Washington on Tuesday said it was ready to expel Ethiopia from a key trade pact over the humanitarian crisis in the Tigray region unless “urgent action” is taken to address US concerns.
In addition to Ethiopia, Guinea and Mali are also at risk of imminent expulsion from the African Growth and Opportunity Act (AGOA), which grants eligible participants in Sub-Saharan Africa duty-free access to the US market for thousands of products.
“Today, President Biden announced three countries will be terminated from the AGOA trade preference programme as of January 1, 2022, absent urgent action to meet statutory eligibility criteria,” US Trade Representative Katherine Tai said in a statement.
“Our administration is deeply concerned by the unconstitutional change in governments in both Guinea and Mali, and by the gross violations of internationally recognised human rights being perpetrated by the government of Ethiopia and other parties amid the widening conflict in northern Ethiopia.”
Ms Tai's announcement came the same day that Ethiopia declared a nationwide state of emergency following advances from the Tigray People’s Liberation Front in the Amhara region and subsequent threats to advance south on the capital Addis Ababa.
Ms Tai vowed to “provide each country with clear benchmarks” that they would have to meet to rejoin the AGOA and continue receiving duty-free access to the US market.
But Ethiopia still has time to avoid losing US duty-free access, US Special Envoy to the Horn of Africa Jeffrey Feltman said on Tuesday. He added that Washington did not want to make the move, but had warned the government for months that it was a risk.
“Ethiopia does not have to lose the AGOA eligibility if it takes certain steps in the days ahead and that's what we hope will happen,” Mr Feltman said.
The AGOA stipulates that a country must “not engage in gross violations of internationally recognised human rights” to receive preferential trade status.
While most countries that benefit under the AGOA primarily export raw materials, Ethiopia is unique in that it relies on the trade pact for tariff-free exports of its light manufacturing industry, including garments.
The initial US threat to remove Ethiopia prompted Prime Minister Abiy Ahmed’s office to release a video last month highlighting a woman named Saron working in an Ethiopian garment factory using the Twitter hashtag #LetHerWork.
“With the potential for AGOA sanctions, losing this opportunity not only means loss of occupation, but also driving millions into poverty,” a voice-over states.
“And women like Saron would face forced marriage and illegal migration.”
But Mike McCaul and James Risch, the top Republicans on the House and Senate foreign affairs committees, released a statement last month endorsing the Biden administration’s removal of Ethiopia from the AGOA.
“If Ethiopia’s AGOA benefits are revoked, the responsibility will fall solely upon the government of Prime Minister Abiy,” the two Republicans wrote.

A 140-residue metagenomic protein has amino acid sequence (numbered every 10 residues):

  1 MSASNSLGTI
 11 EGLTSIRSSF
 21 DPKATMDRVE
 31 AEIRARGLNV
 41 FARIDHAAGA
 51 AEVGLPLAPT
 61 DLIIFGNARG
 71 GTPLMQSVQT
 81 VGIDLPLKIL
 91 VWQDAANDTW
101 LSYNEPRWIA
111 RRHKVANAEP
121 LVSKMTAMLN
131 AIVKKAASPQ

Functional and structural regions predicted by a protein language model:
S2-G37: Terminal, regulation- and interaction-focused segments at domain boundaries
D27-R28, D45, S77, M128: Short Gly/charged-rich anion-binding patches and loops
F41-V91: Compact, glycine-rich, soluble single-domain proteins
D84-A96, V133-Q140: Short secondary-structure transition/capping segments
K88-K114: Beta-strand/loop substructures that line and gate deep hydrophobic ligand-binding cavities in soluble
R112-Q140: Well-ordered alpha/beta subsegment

They called on Mr Abiy to “take immediate, concrete action to avoid further gross violations of human rights and to bring Ethiopia into compliance with its obligations to both the Ethiopian people and the eligibility requirements of this trade preference programme”.
Karl Von Batten, head of the consulting firm Von Batten-Montague-York, lobbied the Biden administration and Congress to expel Ethiopia from the AGOA in the hopes that the loss of billions of dollars in revenue would prompt Mr Abiy’s backers to compel him to enter peace talks over the Tigray war.
“We were mocked when we began advocating for the suspension of Ethiopia from AGOA early this year,” Mr Von Batten told The National.
“We were told it would never happen.
“Nevertheless, I had faith in the United States. I knew that we as a country would not sit back and allow the regime of Prime Minister Abiy and his powerful backers to benefit from US trade while his armed forces and allies commit gross human rights violations. We are a nation of laws.”
Under US law, the president must publish a determination as to whether AGOA beneficiaries such as Ethiopia continue to meet the eligibility requirements in the federal register every year.
The National first reported in September that the State Department was reviewing whether Ethiopia’s actions in Tigray constituted a genocide. A genocide designation could make it hard to justify keeping Ethiopia in the AGOA under the law’s eligibility requirements.
Mr Biden also signed a broad executive order last month paving the way for sanctions on all actors responsible for human rights abuses in the Tigray civil war, including the Ethiopian and Eritrean governments as well as the Amhara Regional Government and the Tigray People’s Liberation Front.
The AGOA expulsions also reflect a strong US condemnation of the recent coups in Guinea and Mali.
And the Malian military in May staged its third takeover in 10 years — the second under Assimi Goita, who also staged a coup last year.
Agencies contributed to this report